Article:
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Microbiology. 2009 Jun;155(Pt 6):1878-89. doi: 10.1099/mic.0.024976-0. Epub 2009 Apr 21.

The cmaR gene of Corynebacterium ammoniagenes performs a novel regulatory role in the metabolism of sulfur-containing amino acids.

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  • 1Department of Biotechnology and Bioinformatics, Korea University, Jochiwon, Chungnam 339-700, Republic of Korea.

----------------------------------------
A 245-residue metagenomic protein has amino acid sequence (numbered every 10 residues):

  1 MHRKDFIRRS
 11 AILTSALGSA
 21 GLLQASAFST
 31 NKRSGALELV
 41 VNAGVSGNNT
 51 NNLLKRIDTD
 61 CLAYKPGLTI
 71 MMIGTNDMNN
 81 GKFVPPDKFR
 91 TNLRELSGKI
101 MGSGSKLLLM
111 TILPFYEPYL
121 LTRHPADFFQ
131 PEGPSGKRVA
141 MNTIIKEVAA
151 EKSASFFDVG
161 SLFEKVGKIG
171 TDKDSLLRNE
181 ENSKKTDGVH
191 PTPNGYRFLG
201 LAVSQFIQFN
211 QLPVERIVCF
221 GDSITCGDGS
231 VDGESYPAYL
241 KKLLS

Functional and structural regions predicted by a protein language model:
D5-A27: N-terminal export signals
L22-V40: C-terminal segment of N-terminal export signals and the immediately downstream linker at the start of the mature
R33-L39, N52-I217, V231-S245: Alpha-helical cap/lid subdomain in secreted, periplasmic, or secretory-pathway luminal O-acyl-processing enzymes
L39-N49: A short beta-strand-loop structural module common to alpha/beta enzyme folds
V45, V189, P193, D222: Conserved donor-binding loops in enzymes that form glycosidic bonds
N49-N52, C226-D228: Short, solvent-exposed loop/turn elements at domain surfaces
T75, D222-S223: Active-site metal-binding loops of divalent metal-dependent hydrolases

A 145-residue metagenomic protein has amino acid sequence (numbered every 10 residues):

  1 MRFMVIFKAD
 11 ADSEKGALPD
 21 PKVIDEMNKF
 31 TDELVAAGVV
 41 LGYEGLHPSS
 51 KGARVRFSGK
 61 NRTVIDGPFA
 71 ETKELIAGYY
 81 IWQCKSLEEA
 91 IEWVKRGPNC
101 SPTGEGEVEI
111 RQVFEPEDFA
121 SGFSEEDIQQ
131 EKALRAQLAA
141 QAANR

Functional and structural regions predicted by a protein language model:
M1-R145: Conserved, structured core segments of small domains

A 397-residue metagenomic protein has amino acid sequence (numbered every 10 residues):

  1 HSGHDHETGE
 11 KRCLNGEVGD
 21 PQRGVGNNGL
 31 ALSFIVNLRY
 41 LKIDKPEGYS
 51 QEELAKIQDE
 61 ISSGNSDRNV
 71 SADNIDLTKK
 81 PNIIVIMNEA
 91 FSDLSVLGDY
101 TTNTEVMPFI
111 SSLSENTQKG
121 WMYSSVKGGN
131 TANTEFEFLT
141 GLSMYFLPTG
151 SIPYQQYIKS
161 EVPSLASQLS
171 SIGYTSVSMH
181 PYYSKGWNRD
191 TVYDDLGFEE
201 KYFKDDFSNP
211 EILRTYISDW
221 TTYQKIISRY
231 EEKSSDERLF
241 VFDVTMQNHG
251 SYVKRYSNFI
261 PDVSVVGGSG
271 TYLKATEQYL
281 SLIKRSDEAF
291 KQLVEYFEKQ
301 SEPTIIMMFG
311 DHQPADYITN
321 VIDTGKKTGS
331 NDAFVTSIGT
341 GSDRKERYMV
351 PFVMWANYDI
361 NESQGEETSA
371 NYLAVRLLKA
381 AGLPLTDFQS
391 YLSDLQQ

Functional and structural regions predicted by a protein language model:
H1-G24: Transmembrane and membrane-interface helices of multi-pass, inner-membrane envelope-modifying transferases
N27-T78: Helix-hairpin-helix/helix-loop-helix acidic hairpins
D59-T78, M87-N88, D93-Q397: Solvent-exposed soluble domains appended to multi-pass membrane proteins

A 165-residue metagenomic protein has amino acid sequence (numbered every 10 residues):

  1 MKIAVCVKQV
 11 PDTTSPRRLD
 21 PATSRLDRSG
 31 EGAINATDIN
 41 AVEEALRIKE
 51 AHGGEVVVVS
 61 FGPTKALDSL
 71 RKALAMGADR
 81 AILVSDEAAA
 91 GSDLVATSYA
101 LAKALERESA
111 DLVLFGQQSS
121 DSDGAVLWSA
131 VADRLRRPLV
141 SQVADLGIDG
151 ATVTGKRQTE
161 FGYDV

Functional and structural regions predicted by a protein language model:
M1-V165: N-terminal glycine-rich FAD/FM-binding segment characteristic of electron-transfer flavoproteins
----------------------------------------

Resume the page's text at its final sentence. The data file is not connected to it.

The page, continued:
A novel regulatory gene, which performs an essential function in sulfur metabolism, has been identified in Corynebacterium ammoniagenes and was designated cmaR (cysteine and methionine regulator in C. ammoniagenes). The cmaR-disrupted strain (DeltacmaR) lost the ability to grow on minimal medium, and was identified as a methionine and cysteine double auxotroph. The mutant strain proved unable to convert cysteine to methionine (and vice versa), and lost the ability to assimilate and reduce sulfate to sulfide. In the DeltacmaR strain, the mRNAs of the methionine biosynthetic genes metYX, metB and metFE were significantly reduced, and the activities of the methionine biosynthetic enzymes cystathionine gamma-synthase, O-acetylhomoserine sulfhydrylase, and cystathionine beta-lyase were relatively low, thereby suggesting that the cmaR gene exerts a positive regulatory effect on methionine biosynthetic genes. In addition, with the exception of cysK, reduced transcription levels of the sulfur-assimilatory genes cysIXYZ and cysHDN were noted in the cmaR-disrupted strain, which suggests that sulfur assimilation is also under the positive control of the cmaR gene. Furthermore, the expression of the cmaR gene itself was strongly induced via the addition of cysteine or methionine alone, but not the introduction of both amino acids together to the growth medium. In addition, the expression of the cmaR gene was enhanced in an mcbR-disrupted strain, which suggests that cmaR is under the negative control of McbR, which has been identified as a global regulator of sulfur metabolism. DNA binding of the purified CmaR protein to the promoter region of its target genes could be demonstrated in vitro. No metabolite effector was required for the protein to bind DNA. These results demonstrated that the cmaR gene of C. ammoniagenes plays a role similar to but distinct from that of the functional homologue cysR of Corynebacterium glutamicum.

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